Just this past week I was told “you don’t have to go to church to worship God.” I have also been told “you don’t have to go to church to be a Christian.” I think such comments are representative of those who do not attend church with any regularity, and who are not really believers who follow Christ or worship God. Those who make comments like these must be the same people who believe you do not have to read the Bible to be a Christian, otherwise they would know what the Bible says about these subjects.
To be a Christian means to follow the example of Christ and to emulate the life He lived. We read in Luke 4:16, “And He came to Nazareth, where He had been brought up; and as was His custom, He entered the synagogue on the Sabbath, and stood up to read.” Jesus had returned to His hometown and it was His practice to be in His place of worship, on His day of worship. A careful reader will note that much of Jesus’ teaching and healing ministry took place in the synagogues.
Part of Jesus’ ministry on this earth was to set an example to those who would follow Him. How is it some claim you can be a Christian and then ignore the example of Christ? If Jesus Christ, the Son of God, thought it important to attend religious services what makes anyone think they are unimportant?
Jesus knew the Jewish religious leaders would not accept His life and ministry as a fulfillment of Old Testament prophecies and the changes He would need to institute would not be welcome either. His followers would be considered traitors to Judaism and put out of the synagogues. They would need a new institutional structure to support what would be considered a new religion. So Jesus institutes the church.
The first mention of the word “church” in the Scriptures is in Jesus’ acceptance of Peter’s declaration, “You are the Christ, the Son of the living God” Matthew 16:16. Jesus responds to Peter saying, “Blessed are you, Simon Barjona, because flesh and blood did not reveal this to you, but My Father who is in heaven. I also say to you that you are Peter, and upon this rock I will build My church; and the gates of Hades will not overpower it” Matthew 16:17-18.
Here Jesus introduces the term “church” and foreshadows its institution. The book of Acts is devoted to the history of the early church, and the church is the subject matter in much of the Pauline epistles, general epistles and figures prominently in chapters two and three of the book of Revelation. Does it seem reasonable that the church that Christ instituted, died for, and is written about in the New Testament should be ignored by His followers today as unneeded?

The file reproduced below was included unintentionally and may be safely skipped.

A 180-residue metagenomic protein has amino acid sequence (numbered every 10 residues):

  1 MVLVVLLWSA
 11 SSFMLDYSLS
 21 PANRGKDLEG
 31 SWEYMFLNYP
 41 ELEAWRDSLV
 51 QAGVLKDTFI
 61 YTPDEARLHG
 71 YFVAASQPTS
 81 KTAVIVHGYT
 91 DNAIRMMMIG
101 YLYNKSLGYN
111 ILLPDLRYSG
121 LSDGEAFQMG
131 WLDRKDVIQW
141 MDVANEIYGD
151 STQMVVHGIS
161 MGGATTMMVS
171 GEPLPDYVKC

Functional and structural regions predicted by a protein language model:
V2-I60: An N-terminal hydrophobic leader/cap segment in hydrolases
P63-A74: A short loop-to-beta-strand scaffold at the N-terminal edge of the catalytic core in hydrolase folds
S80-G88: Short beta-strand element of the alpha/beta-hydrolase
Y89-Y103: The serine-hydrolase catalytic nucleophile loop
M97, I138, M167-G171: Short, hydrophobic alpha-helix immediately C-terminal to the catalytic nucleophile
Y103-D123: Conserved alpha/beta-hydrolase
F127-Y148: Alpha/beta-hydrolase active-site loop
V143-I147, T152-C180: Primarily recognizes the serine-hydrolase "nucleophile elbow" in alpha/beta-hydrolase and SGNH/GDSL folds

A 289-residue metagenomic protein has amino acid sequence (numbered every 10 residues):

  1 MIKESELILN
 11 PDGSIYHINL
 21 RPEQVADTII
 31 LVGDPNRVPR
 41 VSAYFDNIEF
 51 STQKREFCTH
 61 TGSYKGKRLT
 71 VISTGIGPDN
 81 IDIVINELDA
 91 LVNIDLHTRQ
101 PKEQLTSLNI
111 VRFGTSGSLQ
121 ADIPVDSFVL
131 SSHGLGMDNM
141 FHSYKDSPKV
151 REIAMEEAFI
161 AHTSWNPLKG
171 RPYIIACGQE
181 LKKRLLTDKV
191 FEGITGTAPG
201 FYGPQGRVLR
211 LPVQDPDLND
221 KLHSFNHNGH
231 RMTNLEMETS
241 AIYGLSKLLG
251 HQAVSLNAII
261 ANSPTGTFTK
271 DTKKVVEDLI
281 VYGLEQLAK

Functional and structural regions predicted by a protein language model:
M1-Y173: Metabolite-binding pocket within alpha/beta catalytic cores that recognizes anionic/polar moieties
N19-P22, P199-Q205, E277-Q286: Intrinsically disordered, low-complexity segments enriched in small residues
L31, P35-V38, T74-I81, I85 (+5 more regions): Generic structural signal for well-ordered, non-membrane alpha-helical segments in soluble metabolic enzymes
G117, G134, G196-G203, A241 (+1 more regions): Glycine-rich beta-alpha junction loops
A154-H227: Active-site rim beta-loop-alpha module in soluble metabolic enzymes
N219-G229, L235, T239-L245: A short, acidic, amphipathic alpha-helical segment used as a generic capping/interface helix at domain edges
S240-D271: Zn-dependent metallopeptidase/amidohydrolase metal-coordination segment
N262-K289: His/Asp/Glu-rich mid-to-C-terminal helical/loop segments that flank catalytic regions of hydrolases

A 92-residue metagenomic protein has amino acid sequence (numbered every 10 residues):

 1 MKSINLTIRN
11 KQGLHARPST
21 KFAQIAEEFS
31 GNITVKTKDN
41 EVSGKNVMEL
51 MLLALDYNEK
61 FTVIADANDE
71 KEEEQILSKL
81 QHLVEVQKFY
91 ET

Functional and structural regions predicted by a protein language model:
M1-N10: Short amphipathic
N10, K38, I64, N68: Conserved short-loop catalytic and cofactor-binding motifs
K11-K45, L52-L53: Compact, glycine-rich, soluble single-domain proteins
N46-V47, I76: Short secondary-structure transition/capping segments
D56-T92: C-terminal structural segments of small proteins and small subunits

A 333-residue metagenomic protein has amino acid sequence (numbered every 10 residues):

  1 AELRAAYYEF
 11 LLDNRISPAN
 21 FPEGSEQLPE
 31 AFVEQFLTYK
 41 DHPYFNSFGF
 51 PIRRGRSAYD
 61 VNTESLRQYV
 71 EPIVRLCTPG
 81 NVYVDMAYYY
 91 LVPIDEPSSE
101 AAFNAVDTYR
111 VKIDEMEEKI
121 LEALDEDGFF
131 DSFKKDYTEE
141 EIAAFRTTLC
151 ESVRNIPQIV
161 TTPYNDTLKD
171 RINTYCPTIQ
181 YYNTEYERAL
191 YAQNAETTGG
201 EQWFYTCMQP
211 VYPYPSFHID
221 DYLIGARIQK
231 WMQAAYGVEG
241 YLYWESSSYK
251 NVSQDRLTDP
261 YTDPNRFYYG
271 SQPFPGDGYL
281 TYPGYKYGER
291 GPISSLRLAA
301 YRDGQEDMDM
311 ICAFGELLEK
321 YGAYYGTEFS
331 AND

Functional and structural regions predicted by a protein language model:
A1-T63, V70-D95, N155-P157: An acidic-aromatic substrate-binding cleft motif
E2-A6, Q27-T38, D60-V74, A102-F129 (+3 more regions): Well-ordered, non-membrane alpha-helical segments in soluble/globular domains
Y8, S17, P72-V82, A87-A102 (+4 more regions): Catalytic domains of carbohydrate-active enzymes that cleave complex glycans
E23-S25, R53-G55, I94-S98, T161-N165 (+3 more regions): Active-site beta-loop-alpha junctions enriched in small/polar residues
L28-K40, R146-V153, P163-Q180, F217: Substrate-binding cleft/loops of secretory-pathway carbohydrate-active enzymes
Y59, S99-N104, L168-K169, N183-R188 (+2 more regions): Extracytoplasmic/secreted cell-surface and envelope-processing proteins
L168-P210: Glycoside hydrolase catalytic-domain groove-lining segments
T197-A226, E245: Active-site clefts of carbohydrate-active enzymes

Those who also say you do not need to go to church to worship are the ones who probably do not worship God at all, either in church or outside it. Enjoying the great outdoors doing what you want to do by way of recreation while marveling at its beauty and wonder is not necessarily worship. Just be honest enough to admit it. The worship of God means to do His will, not yours. And His will declared in Scripture is to not forsake “our own assembling together, as is the habit of some, but encouraging one another; and all the more as you see the day drawing near” Hebrews 10:25.
Of course church is not the only place we should worship. Worship is an attitude of the heart. I worship God every day as I spend time in His presence in prayer and Bible reading every morning. I worship God in being honest in my business dealings, acts of kindness to others, and being truthful when I give my word. I worship God in the private places of my heart, in the praises of my lips, and in the way I live my life moment by moment.
So it is true you do not need to go to church to worship, because worship for the believer is not limited to a particular location. But I do not go to church merely to sing praises. Church for believers is a family reunion each week. It is a time of fellowship, instruction and encouragement. Church services offer opportunities to serve, and collectively support the cause of Christ through missions.
Many will be worshipping this Sunday; it is only a matter of who or what they will worship.